Winding up, Tisdale dismisses ABC's "Grey's Anatomy" as nothing new--the same old "gorgeousness," the "sexy nurse," people bursting in on critical procedures with romantic tantrums, and pop songs playing over stunted characters looking out windows. She likes NBC's "Scrubs," though, because it's "full of chaos, anger and fear, and no particular brilliance at all. Just struggle and good intentions and richly imagined fantasies of lust and revenge. Like my world." She still watches "House," but in frustration because it ignores what she does in the hospital: "an extraordinary task with the help of a lot of extraordinary people who never get to be the central characters in television shows." They may have "some great stories, but they aren't going to make it into a 50-minute show."

Tisdale makes some excellent points in this influential medium. (In fact, we would not be surprised to see some version of this story appear in the mainstream press, as often occurs with stories from major alternative press sources.) She's right that "House" shows physicians doing the work of many other professionals, and that the physician characters are impossibly brilliant, gorgeous and caring. Her message that a great deal goes into hospital care that such shows never depict at all is also a valuable one. A greater awareness of the work of professionals like pharmacists, chaplains, and housekeepers may help the public understand the value of that work, what to expect in their own care, and why health care requires significant resources beyond what advanced practitioners bill for. Using specific examples, Tisdale shows how much the other professionals on the team do for patients, and gives some sense of how difficult it is. Her casual note that in one case the "doctor" was actually a nurse practitioner is nicely done.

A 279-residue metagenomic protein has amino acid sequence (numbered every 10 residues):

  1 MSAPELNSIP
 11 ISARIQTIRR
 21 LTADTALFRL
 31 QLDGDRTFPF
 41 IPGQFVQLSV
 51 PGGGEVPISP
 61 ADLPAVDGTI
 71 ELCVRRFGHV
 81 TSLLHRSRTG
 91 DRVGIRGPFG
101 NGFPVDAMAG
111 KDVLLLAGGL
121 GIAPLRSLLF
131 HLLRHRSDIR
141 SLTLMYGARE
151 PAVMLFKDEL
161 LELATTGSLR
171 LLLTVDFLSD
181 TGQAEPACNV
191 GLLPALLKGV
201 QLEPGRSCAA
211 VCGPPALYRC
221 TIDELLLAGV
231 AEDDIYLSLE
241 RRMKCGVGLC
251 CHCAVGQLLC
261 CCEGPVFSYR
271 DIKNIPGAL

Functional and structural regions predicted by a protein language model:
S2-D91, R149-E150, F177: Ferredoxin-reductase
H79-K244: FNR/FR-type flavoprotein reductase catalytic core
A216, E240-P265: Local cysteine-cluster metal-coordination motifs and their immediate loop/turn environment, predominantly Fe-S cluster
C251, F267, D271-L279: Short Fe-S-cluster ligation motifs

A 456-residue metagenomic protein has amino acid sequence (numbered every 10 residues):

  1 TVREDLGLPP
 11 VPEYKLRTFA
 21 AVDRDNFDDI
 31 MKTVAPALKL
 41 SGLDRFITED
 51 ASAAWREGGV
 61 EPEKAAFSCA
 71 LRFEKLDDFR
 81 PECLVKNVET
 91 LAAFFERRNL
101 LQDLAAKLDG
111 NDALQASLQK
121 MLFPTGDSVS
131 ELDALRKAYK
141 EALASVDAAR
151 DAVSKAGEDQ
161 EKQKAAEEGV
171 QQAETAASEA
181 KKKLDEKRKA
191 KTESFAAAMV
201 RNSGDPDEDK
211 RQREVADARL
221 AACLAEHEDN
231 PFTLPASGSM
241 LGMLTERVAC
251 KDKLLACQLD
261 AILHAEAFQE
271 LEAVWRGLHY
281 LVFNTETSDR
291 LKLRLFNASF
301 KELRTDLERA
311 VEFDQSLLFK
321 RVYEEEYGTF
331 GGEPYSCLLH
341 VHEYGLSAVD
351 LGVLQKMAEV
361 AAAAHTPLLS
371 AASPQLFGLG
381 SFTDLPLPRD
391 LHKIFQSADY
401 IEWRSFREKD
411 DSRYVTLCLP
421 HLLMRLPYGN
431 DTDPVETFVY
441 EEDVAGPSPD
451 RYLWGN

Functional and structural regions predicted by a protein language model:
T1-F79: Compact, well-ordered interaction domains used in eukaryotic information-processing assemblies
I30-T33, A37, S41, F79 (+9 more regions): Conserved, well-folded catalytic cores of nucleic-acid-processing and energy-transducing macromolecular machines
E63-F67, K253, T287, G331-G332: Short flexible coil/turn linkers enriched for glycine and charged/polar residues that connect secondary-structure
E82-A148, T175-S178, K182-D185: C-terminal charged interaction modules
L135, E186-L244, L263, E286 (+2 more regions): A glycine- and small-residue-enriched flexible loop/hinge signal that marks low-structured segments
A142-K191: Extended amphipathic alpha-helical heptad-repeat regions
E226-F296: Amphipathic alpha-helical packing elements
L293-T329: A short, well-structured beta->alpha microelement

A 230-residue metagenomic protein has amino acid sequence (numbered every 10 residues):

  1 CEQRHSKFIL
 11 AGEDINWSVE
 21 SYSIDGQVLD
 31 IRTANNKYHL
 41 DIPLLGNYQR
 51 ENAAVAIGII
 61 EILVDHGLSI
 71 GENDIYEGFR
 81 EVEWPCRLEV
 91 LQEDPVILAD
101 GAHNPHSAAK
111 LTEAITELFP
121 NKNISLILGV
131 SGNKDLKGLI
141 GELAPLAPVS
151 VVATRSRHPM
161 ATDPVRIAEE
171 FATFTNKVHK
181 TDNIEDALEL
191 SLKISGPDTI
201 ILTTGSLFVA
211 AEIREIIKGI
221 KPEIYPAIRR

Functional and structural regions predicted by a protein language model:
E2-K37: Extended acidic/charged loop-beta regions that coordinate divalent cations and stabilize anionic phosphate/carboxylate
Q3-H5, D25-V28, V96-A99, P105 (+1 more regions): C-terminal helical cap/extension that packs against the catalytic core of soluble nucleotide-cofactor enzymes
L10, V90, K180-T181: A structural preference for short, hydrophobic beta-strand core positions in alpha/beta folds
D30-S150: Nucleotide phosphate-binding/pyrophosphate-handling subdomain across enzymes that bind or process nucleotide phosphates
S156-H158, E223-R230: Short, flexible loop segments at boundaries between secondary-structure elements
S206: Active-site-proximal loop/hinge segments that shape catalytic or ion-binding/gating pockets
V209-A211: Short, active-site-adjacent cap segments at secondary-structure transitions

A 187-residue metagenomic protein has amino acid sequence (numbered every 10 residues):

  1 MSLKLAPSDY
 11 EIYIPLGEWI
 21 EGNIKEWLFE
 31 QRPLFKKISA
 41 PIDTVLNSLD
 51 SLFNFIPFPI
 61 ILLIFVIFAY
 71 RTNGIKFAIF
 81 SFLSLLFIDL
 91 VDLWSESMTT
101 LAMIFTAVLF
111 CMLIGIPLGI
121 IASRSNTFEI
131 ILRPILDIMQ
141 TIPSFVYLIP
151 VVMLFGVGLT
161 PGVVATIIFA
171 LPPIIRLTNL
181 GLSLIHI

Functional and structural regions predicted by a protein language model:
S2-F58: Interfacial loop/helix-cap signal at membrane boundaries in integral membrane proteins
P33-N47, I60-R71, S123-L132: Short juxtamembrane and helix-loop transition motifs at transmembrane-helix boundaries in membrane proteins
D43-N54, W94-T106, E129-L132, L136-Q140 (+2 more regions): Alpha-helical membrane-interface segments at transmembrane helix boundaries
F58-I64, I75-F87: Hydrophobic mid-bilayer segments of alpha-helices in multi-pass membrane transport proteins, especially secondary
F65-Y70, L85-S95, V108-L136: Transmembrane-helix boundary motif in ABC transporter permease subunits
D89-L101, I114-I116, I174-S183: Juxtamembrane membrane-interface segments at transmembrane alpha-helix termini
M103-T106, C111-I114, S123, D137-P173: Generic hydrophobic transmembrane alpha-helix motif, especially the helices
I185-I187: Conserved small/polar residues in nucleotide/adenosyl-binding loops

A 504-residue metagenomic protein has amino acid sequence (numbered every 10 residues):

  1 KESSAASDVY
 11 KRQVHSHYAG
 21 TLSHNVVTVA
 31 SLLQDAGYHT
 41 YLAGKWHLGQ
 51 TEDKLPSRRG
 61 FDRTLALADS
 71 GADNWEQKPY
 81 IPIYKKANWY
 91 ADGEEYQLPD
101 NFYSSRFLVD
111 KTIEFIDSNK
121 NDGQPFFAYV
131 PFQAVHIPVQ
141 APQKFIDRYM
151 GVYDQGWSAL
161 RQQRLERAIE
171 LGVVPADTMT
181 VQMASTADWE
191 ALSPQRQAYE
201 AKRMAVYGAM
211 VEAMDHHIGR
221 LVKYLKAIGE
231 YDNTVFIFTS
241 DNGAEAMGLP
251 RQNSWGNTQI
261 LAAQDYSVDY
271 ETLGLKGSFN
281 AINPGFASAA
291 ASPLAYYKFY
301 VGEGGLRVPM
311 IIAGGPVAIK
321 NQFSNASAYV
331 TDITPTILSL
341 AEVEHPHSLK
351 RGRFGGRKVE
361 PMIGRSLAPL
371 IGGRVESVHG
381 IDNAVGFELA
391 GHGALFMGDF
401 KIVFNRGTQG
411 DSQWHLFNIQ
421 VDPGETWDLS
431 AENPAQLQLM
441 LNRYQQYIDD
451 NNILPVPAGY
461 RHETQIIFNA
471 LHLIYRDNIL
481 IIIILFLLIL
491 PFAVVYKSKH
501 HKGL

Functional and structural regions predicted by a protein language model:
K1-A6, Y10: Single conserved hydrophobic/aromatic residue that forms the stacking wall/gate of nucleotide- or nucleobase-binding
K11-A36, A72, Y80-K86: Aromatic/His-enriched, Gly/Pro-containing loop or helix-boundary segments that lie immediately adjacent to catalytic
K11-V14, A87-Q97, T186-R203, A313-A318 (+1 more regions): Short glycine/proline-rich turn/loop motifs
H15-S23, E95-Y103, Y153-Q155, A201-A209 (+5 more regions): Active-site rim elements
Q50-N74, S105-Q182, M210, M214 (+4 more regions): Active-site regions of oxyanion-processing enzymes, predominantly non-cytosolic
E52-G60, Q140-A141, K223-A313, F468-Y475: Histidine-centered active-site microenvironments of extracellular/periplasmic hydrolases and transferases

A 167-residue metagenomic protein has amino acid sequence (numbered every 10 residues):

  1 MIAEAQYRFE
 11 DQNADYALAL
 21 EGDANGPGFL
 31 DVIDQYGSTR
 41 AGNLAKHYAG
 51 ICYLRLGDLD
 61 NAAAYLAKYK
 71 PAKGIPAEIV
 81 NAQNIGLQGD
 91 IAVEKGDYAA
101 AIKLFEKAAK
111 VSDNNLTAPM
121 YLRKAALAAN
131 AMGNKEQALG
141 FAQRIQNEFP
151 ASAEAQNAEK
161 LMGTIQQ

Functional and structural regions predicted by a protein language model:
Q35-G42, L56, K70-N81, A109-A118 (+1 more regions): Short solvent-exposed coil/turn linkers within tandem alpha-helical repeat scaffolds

Moreover, some of Tisdale's points about specific shows are well taken and well made. Her gorgeous superdoc analysis of "House" is essentially correct. The show does present non-physicians as silent extras whose work is peripheral and of no interest. And her long list of all the jobs that "House" physicians do is awesome. "ER" does have non-physician characters, and "Scrubs" does deserve credit for showing the hospital as a chaotic mix of good intentions and comical flaws. In fact, those two shows are the best for nursing and other non-physician health professions among current U.S. prime time programming.

We did have a few issues with the piece, and we explain them in some detail because of the likely influence of the piece. A basic problem is a lack of context on the real subject, namely how Hollywood's portrayal of health care differs from reality, in particular in its suggestion that physicians do everything that matters. The piece gives little sense of why things are this way, whether it matters, and what might be done about it.

For instance, how many readers will see the relationship between Hollywood and the physician conduct with which Tisdale has a real problem, judging from her stated desire to deliver House-like insults "mostly" to physicians, and her evident delight in relating the pharmacist's joke? She links Hollywood's tendency to pretend physicians do everything for patients to the asserted tendency of real physicians to be egocentric and not that focused on patients. But how do those seemingly contrary trends relate? Are they driving each other? Is physician nursing in health-related programming merely a source of isolated "frustration?"